Schinzel-Giedion Syndrome

Below you will find more information about Schinzel-Giedion Syndrome from Medigest. If you believe that you are suffering from any of the symptoms of Schinzel-Giedion Syndrome it is important that you obtain an accurate diagnosis from a medical professional to ensure that you obtain the correct medication or treatment for your condition. There are medical conditions that carry similar symptoms associated with Schinzel-Giedion Syndrome and therefore the information provided by Medigest is offered as a guideline only and should never be used in preference to seeking professional medical advice. The information relating to Schinzel-Giedion Syndrome comes from a third party source and Medigest will not be held liable for any inaccuracies relating to the information shown.

Definition

Schinzel-Giedion syndrome is an extremely rare neurodegenerative terminal disease characterized by severe mid-face retraction, renal abnormalities, skull deformities, and other anomalies.

Diagnosis

There is currently no blood test or genetic test that can specifically diagnose Schinzel-Giedion syndrome. The only diagnostic method available today is physical examination of the affected infant to determine clinical presentations of the disease. However, an ultrasound can be done to identify any kidney defects, and radiologic methods can be used to perceive any skeletal anomalies.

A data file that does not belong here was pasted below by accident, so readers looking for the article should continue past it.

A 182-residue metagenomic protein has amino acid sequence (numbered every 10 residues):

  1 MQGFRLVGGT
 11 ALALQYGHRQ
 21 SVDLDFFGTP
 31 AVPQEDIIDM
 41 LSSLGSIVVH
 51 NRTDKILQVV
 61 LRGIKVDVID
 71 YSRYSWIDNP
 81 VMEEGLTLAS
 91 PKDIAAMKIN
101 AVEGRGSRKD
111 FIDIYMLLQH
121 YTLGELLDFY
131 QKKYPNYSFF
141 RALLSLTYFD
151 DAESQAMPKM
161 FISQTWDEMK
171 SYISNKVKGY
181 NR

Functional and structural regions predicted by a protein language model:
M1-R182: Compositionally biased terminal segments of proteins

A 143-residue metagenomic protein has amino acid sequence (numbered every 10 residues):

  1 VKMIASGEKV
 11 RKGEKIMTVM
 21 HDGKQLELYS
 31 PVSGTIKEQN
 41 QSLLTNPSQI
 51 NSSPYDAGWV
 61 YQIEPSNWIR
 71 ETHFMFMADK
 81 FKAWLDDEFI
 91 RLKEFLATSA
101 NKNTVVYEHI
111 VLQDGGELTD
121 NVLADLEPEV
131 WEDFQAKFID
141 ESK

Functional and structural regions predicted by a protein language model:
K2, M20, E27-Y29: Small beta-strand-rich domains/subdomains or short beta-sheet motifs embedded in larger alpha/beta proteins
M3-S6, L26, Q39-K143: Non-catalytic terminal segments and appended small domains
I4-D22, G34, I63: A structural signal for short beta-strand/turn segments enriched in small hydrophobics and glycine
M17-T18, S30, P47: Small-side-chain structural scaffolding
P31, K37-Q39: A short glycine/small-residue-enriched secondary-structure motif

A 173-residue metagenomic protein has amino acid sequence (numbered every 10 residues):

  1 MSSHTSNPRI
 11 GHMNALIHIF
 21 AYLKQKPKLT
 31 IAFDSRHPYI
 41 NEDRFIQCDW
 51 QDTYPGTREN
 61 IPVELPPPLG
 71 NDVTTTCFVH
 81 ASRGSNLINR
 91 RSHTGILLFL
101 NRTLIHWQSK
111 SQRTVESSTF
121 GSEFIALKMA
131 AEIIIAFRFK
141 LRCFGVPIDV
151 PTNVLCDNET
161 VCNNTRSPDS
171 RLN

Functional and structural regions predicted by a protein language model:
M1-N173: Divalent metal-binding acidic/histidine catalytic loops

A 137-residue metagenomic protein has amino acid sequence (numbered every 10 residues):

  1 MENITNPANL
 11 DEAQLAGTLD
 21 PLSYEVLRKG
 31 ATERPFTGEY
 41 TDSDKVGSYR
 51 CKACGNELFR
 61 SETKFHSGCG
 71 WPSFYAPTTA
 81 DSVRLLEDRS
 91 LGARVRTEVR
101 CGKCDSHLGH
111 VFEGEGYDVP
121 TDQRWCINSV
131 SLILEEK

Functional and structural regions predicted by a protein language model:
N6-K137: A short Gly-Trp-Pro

Treatment

There is no disease-specific treatment for Schinzel-Giedion syndrome. Treatment of affected patients remains largely supportive and unable to reverse the outcome of the disease. Examples of supportive methods include the use of gastrostomy feeding tubes to prevent malnutrition, administering antibiotics to treat urinary tract infections, anti-seizure medications to reduce seizures, as well as other comforts aimed at managing symptoms and improving the patient's quality of life.

Symptoms and Signs

Infants born with Schinzel-Giedion syndrome typically suffer from severe mental retardation, growth impairment, and developmental delays. Other symptoms of this complex genetic disorder include: major facial defects in the form of midface retraction; obstruction of the kidneys leading to hydronephrosis; skeletal deformities; excessive bodily hair or hypertrichosis; development of seizures; abnormalities in EEG; and failure to thrive. In addition, affected babies may also have heart problems, respiratory difficulties, and genital abnormalities.

Causes

Schinzel-Giedion syndrome is believed to be a recessive genetic defect. If both parents are carriers of the defective gene, the disease can affect 3 out of 4 of their children. The specific chromosome that carries the defect has not been identified to date.

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